Photo Source: Blue Origin
One of the world’s largest satellite operators, Paris-based Eutelsat Communications SA(NYSE:ETL), will become the first paid customer of Blue Origin LLC, a fledgling reusable launch services provider founded by business technology entrepreneur Jeff Bezos, who also started Amazon.com, Inc. (NASDAQ: AMZN).
Bezos broke the news on Tuesday, March 7, while speaking at the Satellite 2017 conference in Washington, D.C., where he also expressed hope of driving down launch costs from roughly $100 million to just $5 million per mission to make space tourism an economic reality. His concept is to turn launch vehicles into the equivalent of aircraft for airlines that complete one mission and then are readied for another one to let the investment in hardware remain productive.
Similar to Elon Musk, who became wealthy from launching one highly successful business to fund a start-up launch services company, Space Technologies Corp., which is commonly known as SpaceX, Bezos said he fell in love with space and wanted to form a company to pursue his dream.
As a result, Bezos said he is taking his “lottery winnings” from founding Amazon and using the financial resources for Blue Origin, of Kent, Washington.
Bezos said his fascination with space began when he watched on television as U.S. astronaut Neil Armstrong walked on the moon in 1969.
“You don’t choose your passions,” Bezos said. “Your passions choose you.”
Blue Origin now has 1,000 employees and is targeting 2023 for its first commercial launch of a Eutelsat satellite. A longer term goal is to make it possible for millions of people to live and work in space, Bezos said.
Despite the daunting mission that Bezos has laid out for his company to turn space travel into a reality for more than just a relative few, Blue Origin has made demonstrable progress with the development of new reusable launch vehicles.
Bezos said what the launch industry really needs is “true operational reusability” of its boosters.
Previous attempts to achieve reusability failed to reach operational reusability akin to commercial airliners, Bezos said.
“If the airline throws away an aircraft at the end of every mission, it will be a very expensive vacation that few people would be able to afford,” Bezos said.
Specifically, propellant costs for launches are “vanishingly small” at less than $1 million for a large launch vehicle, Bezos said.
If reusable launch services can be developed as Bezos envisions, the result will be “dramatically” reduced costs to put satellites into orbit and to transport people on space vacations.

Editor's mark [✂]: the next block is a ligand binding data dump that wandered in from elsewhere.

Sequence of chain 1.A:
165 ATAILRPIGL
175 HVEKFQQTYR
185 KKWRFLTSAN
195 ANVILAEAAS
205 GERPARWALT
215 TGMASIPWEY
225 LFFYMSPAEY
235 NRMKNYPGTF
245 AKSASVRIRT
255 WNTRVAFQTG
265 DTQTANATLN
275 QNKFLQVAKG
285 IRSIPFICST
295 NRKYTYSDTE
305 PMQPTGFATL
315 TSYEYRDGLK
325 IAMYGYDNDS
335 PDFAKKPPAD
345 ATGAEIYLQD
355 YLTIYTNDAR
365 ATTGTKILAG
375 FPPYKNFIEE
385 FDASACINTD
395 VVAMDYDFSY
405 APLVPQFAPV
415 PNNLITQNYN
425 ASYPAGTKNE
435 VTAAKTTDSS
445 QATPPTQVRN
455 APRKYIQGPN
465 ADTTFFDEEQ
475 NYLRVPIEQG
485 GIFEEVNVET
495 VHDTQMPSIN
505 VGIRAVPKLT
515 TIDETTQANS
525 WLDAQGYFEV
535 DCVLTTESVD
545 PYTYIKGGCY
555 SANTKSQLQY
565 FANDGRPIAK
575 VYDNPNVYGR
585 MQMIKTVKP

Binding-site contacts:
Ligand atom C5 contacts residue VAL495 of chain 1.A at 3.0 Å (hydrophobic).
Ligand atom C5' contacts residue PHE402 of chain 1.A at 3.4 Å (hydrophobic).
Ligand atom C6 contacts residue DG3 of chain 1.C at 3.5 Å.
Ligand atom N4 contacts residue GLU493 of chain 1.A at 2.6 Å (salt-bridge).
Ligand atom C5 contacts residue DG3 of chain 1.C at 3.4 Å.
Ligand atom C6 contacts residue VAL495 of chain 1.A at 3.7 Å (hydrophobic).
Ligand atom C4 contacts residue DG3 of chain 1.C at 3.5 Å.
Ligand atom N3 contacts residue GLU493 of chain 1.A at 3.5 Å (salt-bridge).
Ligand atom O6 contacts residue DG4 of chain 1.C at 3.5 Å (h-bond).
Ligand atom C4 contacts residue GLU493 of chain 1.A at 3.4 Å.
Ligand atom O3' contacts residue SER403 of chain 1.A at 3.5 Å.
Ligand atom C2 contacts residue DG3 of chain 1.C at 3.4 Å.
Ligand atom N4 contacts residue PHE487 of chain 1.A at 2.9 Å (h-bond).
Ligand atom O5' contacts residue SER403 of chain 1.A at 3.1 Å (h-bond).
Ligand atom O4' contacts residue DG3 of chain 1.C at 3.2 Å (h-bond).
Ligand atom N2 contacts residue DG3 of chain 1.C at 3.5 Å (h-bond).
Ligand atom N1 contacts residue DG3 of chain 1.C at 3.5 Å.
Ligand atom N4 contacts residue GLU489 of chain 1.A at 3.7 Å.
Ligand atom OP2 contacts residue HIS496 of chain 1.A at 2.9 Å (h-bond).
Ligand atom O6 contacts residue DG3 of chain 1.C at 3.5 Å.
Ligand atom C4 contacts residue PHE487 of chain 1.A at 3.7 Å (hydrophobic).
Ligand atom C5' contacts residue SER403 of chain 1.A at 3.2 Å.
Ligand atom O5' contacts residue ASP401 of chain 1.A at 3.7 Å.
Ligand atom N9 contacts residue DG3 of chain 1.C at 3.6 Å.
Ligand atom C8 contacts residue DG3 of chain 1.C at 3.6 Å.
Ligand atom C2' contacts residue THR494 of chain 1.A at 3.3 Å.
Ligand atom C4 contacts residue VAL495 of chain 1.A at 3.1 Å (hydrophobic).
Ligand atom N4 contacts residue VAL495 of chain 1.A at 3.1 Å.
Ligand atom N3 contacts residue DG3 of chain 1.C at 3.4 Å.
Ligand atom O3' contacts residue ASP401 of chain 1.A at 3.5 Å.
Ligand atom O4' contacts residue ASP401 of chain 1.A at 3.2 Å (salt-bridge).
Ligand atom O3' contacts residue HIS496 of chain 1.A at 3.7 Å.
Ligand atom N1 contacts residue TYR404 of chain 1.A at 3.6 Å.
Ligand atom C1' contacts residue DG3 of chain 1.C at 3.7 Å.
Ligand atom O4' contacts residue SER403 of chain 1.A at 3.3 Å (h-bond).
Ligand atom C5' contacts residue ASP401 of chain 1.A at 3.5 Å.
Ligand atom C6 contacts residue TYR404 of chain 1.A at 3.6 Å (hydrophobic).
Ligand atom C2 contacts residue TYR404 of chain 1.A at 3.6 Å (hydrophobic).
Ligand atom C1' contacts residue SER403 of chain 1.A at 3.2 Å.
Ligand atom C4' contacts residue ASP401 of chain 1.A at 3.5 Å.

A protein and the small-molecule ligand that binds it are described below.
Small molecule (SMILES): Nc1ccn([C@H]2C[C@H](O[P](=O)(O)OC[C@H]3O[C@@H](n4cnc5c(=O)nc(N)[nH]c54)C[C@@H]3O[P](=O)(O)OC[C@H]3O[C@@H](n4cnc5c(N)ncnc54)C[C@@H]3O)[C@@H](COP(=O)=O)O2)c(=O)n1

Blue Origin showed its initial capabilities to launch rockets and return part of the hardware to the ground with a handful of test flights.
However. Blue Origin will be trying to enter a commercial launch market that includes Arianespace SA, sea-platform provider International Launch Services, Orbital Sciences Inc. and SpaceX, among others. The latter two companies are offering reusable launch services.
The reusability is critical in slashing costs to boost demand, Bezos said. The maintenance cost between launches is less than $10,000, he added.
To recover its boosters, Blue Origin will use a vertical landing method because it is “so scalable,” Bezos explained. The increased size of a booster would improve its stability in returning safely to the ground, he added.
Eutelsat’s CEO Rodolphe Belmer said his company became the first commercial customer for the maiden flights of the Atlas, Delta and Ariane boosters in the past and opted to take the same pioneering role with Blue Origin’s launch services.
Blue Origin began looking for its inaugural commercial customer just a few months ago, Bezos said.
“We couldn’t hope for a better first partner,” Bezos said.
The entrant of a “very significant player” to usher in further innovation to the launch community is “extremely good” for the industry, Belmer said.
“The relationship between the launch industry and the satellite operator is very important,” Belmer added.
Bezos spoke of the parallel between the advent of the commercial aviation industry with the prospects for space tourism. One of the first uses of airplanes was for barnstorming, in which will pilots performed mid-air tricks to entertain the public.
“Entertainment can be a new driver of technology,” Bezos said. “Space tourism could serve that role for Blue Origin.”
Virgin Galactic, the company formed by British entrepreneur Richard Branson, already is looking to serve the space tourism market. Hope for regulatory support arose during the Jan. 20 inaugural address of President Donald Trump when he spoke of supporting efforts to “unlock the mysteries of space.”
Even though others such as SpaceX are further along in providing commercial launch services, Bezos said he believes in the military phrase that “slow is smooth and smooth is fast.”
The key is to do everything in the right sequence, Bezos added.
Paul Dykewicz is the editorial director of Eagle Financial Publications, editor of StockInvestor.com and DividendInvestor, a columnist for Townhall and Townhall Finance, a commentator and the author of an inspirational book, “Holy Smokes! Golden Guidance from Notre Dame’s Championship Chaplain,” with a Foreword by legendary football coach Lou Holtz. Visit Paul’s website at www.holysmokesbook.com and follow him on Twitter @PaulDykewicz.